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Old 03-16-2009, 10:48 PM   #1
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Default Easy ~500mW IR laser

In this tutorial I modified an Nova X50 into a ~500mW 808nm laser.
If you don't feel like sacrificing your laser for a half Watt then you can ignore this.
The X50 only cost about $150 so that's a good deal for a powerful NIR burner (Dragonlasers sells their 400mW 808nm pointer for $300 and Techlasers sells theirs for $290).
You can do this to any CNI pen (Dragonlaser Viper, Nova X-series, or Techlasers Infiniti).
The lower power models should be capable of this too but I'm not sure if they use the 500mW pump diode or a lower power one.

I will recommend IR safety goggles if you plan on doing this mod. Make sure they protect from 808nm and have a high OD rating. 500mW is a LOT of power especially compared to the <50mW greens and <250mW reds most of us are used to.


EXTRACTING THE MODULE

Here's a couple pictures of the X50 showing how the module comes out:



It's pressed and epoxied together. If you look inside the battery tube you'll see a white plastic ring. That keeps the driver in place. If you twist the top you may break the driver.
The module should come out with the top of the case and the gold ring still attached.

I cut up a shirt and used a strip of it to wrap around the top (to keep the paint job from being destroyed). I used pliers to wiggle it out. This is probably the most frustrating and time consuming part of the extraction. Progress is slow.

The "wood block method" may be more efficient, but I didn't want to scratch the laser or yank everything out too hard and break something. You can try that if you want.

The pump diode is threaded into the brass part of the heatsink and held in place by a small blob of glue. Remove the glue and the pump diode should unscrew easily.
It will look like this:



LENSES AND CRYSTALS

If you want to remove the crystals and all the optics from the heatsink, you will first need to take out the collimator lens and the IR filter.

Remove the gold aperture cap. You will see the lens which is glued to an aluminum (or brass, for the newer models) nut with two holes on either side. There is a grey adhesive around the lens nut that holds it to the heatsink.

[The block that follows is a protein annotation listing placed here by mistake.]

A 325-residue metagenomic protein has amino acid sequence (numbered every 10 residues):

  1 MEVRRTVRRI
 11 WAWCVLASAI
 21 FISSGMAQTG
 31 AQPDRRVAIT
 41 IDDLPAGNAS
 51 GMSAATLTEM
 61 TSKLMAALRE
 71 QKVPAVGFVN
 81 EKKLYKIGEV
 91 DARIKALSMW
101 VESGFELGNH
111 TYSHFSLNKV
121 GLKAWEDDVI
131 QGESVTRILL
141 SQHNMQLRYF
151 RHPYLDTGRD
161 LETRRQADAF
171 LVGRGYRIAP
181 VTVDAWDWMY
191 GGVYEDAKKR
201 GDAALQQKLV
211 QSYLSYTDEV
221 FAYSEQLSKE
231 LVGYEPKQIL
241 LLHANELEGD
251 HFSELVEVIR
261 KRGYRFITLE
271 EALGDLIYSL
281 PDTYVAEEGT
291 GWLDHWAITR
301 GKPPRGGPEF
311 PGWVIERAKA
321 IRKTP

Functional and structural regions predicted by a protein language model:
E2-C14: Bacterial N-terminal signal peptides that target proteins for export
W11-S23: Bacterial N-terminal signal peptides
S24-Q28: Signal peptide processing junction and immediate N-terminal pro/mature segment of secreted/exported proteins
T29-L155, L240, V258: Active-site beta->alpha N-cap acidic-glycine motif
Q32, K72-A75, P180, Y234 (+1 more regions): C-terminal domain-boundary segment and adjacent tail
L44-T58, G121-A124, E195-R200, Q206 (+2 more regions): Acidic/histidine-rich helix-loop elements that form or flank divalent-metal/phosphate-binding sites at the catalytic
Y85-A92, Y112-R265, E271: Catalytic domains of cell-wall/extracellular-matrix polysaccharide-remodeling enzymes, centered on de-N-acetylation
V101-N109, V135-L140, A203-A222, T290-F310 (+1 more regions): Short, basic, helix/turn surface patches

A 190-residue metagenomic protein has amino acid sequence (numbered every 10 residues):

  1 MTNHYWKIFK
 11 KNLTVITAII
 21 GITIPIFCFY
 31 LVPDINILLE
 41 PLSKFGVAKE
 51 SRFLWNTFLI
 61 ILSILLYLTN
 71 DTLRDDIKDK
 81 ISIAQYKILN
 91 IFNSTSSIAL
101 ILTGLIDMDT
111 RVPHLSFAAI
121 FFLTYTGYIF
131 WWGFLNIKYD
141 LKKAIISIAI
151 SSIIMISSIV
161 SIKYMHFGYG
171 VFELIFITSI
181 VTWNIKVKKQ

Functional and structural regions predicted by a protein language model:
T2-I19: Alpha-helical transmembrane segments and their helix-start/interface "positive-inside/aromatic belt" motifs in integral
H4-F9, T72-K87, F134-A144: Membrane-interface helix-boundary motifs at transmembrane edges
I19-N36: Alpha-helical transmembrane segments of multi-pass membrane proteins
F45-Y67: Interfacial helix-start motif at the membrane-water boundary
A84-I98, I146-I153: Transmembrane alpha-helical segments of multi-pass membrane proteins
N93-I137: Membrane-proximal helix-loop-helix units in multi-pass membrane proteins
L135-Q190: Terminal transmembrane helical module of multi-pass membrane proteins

I used an exacto knife and a sewing needle to to remove the glue holding the lens nut in place.
Make sure you clear away as much glue as possible and do not damage the threads or the lens nut will not come out easily.

To unscrew the lens nut without damaging the lens, I made a tool out of a paper clip.

I used one of these (the tiny ones)


And made this:


This tool fits nicely into the holes on the lens nut and makes it easy to unscrew it.

Once you have the collimator lens out, you will see the IR filter.
It will look like this (except inside the heatsink, of course):

There is a white, flaky, rubbery glue that holds it in place.
You'll notice that unlike the lens nut, the nut for the IR filter does not have the two holes to unscrew it.
The easiest way to remove the filter is to drill two holes into the nut yourself so you can unscrew it.
I used a Dremel with a small engraving tool attachment.

After you drill the holes (carefully) you can unscrew it with your paper clip tool.

The next piece you need to remove is a concave lens.

It is not threaded into the heatsink like the IR filter and collimator lens. Instead, it is glued in place right on top of the crystals.
The easiest way to get this out is to press it out with the crystals.

Remove the pump diode.
You will see the crystals inside the heatsink.

Using a small, hollow, metal tube, press the crystals out with a vise. A piece of a radio antenna works well. Be very careful not to scratch the crystals.
When you press the crystals out (press from the side visible to you after removing the diode as shown in the above picture) the concave expander lens will pop out with it.


You should now have a hollow brass and aluminum heatsink.

I found that an easy way to focus the beam from the pump diode is to use a glass Aixiz lens.

I removed the IR filter from the nut it was on.
I cranked up the pot (all the way up, then a tiny fraction of a turn down) and put the diode back in the heatsink. Turning clockwise increases current.
Put the module back in the casing, and epoxy it together.

I wrapped some thread sealing tape around the lens. This keeps it from wiggling around inside the heatsink.

You can just drop it right in and secure it with the IR filter nut or you can file down the back of the Aixiz lens (not the actual lens but the metal part that holds the lenses).
It will look like this:

The purpose of this is to make the lens closer to the diode, which will extend the focal point. The more metal you take off, the closer the lens will be to the diode and the further the focal point will be.

With the Aixiz glass lens secured by the IR filter nut it should look like this:



You can experiment with your own lenses to try to get the best results.
I have found that the best way to do this is to secure a very short focal length lens (convex) in the module (instead of the Aixiz glass lens) and install the original X-series lens above that. This way you can easily adjust the focal point of the laser.


I tried to make this as easy to understand as possible. If any part is confusing just let me know and I'll do my best to explain it
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Old 03-16-2009, 10:54 PM   #2
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Default Re: Easy ~500mW IR laser

Good job. Nice work
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